A Message form your Principal

Posted on 4/29/2016 under Schoolwide

Dear PPE families,

 

April has been Autism Awareness month and I would like to share an article with you and your family.  Since one in every 68 children is diagnosed with autism, students are likely to encounter a number of children with the disorder. That's why it's important to foster in students an acceptance of individuals with different abilities.

 

This month's Report to Parents,  "Helping Children Understand Autism,"  (English) (Spanish)  offers families ways to educate children about autism.

I hope you find it helpful.

 

Your partner in education,

 

Melinda Williams

What a shock it is for most parents when they find their child is lying to them! When you finally come back to earth in a molten heap whimpering, “My child lied to me!” you then realize that you have some work to do. After raising my kids I learned a very important truth. ‘You never have to teach a child to do wrong, but you surely have to teach them to be good’.

Another truth I learned was that we are all wired differently and are definitely born with different personalities. Our eldest child was very compliant and a really good kid. Then God smiled and He said, “Okay. I’ve given you a break this time, but I have some lessons I want to teach you.” Our daughter was born with a very strong will, but that’s another blog theme.

Some children are born with a competitive nature, while others have a tendency towards being sneaky. Some are perfectionists and hate making a mistake. All children are capable of telling lies, but the ones I’ve just described find it the hardest to admit they did something wrong.

Why do kids tell lies? The obvious answer is that they don’t want to get into trouble. They cannot foresee that they will be in even more trouble if they are caught lying. They don’t want to admit that they made a poor choice and they don’t want to disappoint you. Unfortunately, sometimes they see their parents tell lies or are even taught to lie. Mom opens the car door and dents it on a rock in the driveway. She tells her son, “If dad asks, tell him that someone opened their car door suddenly and hit ours.” This is teaching the child to lie. When dad mentions to his daughter that he took a few hours off work to do some personal shopping and told the boss that he was in another part of the building (because she is ‘daddy’s girl’ and he shares a lot with her), he is teaching her to be deviant and tell lies.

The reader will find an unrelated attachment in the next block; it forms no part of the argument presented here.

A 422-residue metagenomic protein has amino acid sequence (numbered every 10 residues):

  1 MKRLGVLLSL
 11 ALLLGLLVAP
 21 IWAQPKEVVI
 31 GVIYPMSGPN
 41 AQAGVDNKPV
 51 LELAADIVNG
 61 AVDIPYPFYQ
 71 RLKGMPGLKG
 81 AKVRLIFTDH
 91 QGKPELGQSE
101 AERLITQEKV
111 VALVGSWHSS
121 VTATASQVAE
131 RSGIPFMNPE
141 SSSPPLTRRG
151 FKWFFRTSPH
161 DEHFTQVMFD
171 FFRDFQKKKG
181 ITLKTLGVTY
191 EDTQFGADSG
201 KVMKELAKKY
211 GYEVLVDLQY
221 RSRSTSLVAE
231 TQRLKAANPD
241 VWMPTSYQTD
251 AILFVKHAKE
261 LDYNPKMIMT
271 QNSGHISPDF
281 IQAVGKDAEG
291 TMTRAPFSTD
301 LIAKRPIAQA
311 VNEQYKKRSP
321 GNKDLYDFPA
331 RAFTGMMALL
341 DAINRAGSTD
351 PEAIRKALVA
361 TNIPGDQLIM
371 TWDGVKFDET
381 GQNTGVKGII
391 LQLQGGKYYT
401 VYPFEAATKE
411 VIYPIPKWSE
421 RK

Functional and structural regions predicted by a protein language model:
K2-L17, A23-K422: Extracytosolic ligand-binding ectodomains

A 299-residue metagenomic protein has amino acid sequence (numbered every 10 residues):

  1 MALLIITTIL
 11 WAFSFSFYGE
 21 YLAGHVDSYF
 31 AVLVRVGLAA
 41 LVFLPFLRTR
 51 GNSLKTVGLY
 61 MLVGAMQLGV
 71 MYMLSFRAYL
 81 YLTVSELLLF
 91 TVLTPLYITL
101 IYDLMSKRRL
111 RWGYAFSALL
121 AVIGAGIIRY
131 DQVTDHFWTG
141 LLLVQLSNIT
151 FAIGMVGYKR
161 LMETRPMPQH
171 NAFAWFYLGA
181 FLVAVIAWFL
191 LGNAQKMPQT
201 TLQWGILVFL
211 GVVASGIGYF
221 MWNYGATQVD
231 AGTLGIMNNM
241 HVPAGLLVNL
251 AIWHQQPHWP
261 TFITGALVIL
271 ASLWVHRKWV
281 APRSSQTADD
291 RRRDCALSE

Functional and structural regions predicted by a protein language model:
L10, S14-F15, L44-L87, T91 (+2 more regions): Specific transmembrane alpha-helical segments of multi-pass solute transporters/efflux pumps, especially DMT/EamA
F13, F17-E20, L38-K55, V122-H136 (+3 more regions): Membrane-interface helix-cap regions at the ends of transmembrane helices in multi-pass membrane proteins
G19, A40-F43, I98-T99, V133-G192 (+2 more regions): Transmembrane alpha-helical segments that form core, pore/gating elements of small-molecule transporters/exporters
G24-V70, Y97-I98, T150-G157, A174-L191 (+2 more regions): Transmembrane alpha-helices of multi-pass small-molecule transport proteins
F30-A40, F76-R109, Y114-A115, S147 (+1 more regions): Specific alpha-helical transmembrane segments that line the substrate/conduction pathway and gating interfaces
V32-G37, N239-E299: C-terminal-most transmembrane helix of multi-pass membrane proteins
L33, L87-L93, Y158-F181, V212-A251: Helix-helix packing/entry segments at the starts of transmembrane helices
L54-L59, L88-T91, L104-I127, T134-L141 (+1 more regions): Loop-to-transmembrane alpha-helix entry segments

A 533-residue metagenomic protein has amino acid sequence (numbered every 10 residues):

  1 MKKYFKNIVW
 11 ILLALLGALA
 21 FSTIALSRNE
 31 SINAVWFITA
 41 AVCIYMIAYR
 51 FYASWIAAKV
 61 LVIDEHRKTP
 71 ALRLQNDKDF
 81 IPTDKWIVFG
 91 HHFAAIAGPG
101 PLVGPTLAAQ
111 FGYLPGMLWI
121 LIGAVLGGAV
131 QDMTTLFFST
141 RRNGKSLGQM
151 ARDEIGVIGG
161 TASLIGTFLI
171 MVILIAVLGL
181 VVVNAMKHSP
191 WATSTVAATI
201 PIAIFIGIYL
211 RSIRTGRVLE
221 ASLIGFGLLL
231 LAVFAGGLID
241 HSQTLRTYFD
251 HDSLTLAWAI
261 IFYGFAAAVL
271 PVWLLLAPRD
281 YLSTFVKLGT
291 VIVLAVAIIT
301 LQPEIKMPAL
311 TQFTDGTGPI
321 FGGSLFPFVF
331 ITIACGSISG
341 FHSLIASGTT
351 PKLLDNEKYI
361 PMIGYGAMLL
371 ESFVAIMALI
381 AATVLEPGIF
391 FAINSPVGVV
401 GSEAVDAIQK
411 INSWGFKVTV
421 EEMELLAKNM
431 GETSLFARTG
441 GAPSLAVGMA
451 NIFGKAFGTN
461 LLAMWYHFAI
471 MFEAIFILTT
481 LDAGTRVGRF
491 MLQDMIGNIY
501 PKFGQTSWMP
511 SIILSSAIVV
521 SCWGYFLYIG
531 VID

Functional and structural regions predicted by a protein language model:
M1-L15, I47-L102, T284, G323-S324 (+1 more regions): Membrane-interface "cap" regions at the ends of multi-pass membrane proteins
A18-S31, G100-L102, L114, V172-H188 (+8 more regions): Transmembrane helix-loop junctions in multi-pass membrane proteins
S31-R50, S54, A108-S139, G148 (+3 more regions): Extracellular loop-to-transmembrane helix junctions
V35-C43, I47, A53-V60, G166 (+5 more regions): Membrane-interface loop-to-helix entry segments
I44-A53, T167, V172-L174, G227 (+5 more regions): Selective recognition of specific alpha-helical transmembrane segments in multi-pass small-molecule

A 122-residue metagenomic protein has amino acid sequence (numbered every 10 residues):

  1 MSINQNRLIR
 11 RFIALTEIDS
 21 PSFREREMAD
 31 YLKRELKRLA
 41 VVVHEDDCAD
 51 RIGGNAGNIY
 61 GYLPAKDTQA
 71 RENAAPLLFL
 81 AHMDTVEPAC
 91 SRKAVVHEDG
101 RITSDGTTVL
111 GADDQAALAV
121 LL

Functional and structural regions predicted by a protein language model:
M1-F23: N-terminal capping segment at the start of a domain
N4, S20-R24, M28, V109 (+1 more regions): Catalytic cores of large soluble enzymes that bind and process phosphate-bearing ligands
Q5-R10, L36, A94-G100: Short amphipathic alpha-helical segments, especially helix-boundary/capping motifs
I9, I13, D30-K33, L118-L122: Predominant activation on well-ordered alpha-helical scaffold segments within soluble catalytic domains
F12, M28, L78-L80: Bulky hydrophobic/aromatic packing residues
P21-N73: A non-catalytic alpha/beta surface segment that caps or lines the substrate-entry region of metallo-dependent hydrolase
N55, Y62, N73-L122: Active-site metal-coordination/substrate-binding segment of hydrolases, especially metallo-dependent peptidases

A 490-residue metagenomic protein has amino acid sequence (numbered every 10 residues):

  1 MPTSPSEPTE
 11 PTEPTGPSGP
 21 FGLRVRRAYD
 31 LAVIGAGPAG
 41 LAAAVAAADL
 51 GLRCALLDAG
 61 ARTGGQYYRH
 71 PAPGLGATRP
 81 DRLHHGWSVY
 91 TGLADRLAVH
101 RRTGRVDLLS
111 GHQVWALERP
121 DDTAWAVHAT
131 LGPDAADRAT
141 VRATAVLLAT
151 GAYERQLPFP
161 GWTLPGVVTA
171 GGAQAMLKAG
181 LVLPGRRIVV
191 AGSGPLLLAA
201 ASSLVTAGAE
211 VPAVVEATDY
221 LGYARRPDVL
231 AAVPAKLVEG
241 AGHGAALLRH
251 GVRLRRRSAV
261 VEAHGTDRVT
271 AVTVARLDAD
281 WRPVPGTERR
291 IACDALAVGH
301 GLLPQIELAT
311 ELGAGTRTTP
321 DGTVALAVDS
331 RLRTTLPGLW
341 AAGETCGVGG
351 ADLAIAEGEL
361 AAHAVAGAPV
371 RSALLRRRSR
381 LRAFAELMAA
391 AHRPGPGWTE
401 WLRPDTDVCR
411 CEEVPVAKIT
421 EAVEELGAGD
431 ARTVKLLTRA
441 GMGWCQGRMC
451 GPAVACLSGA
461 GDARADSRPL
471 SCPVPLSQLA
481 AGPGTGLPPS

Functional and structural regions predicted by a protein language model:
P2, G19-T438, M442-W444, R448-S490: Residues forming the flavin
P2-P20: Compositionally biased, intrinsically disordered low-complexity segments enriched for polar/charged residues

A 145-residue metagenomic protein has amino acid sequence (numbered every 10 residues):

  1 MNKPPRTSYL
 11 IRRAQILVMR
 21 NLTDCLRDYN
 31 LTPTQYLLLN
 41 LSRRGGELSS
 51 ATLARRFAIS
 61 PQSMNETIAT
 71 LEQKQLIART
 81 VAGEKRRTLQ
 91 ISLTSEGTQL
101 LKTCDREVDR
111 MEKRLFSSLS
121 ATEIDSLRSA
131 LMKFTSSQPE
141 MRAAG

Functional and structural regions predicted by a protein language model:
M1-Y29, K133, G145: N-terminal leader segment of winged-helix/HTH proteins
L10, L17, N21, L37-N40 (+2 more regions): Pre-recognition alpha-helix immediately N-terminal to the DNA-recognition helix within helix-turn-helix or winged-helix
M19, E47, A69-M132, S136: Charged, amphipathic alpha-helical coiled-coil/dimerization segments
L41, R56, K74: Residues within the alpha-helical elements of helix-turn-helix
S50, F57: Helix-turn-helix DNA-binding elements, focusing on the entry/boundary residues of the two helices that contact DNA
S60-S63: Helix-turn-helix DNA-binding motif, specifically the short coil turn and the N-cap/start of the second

What can you do when your child lies?

Ensure you are being a good role-model.

Tell them why lying is wrong and tell them you are disappointed with their choice.

Ask if there is anything happening that is causing them to want attention.

Outline the consequence that will be applied if they are found to be lying again.

Thanks to the generous support of the Percy Priest PTO, on Monday, May 9th, Luna Morena will be playing Latino music in the café during lunch (10:25-1:15). The café will be decorated with Mexican flowers and “papel picado” banners. Beef tacos, chicken fajitas, chili beans and corn will be on the Friday menu. There will be chips and salsa on each table. Students may come to school dressed in traditional Mexican clothing or red, white, and green shirts. Parents are invited to eat lunch with their children and enjoy the music by Luna Morena!

 

If you are interested in helping Señora Trujillo decorate the café and/or help serve chips and salsa during the celebration, please sign up for a time using the attached  link to her SignUp Genius. http://www.signupgenius.com/go/5080c4aaeac28a46-cinco1

 

Questions – lisa.trujillo@mnps.org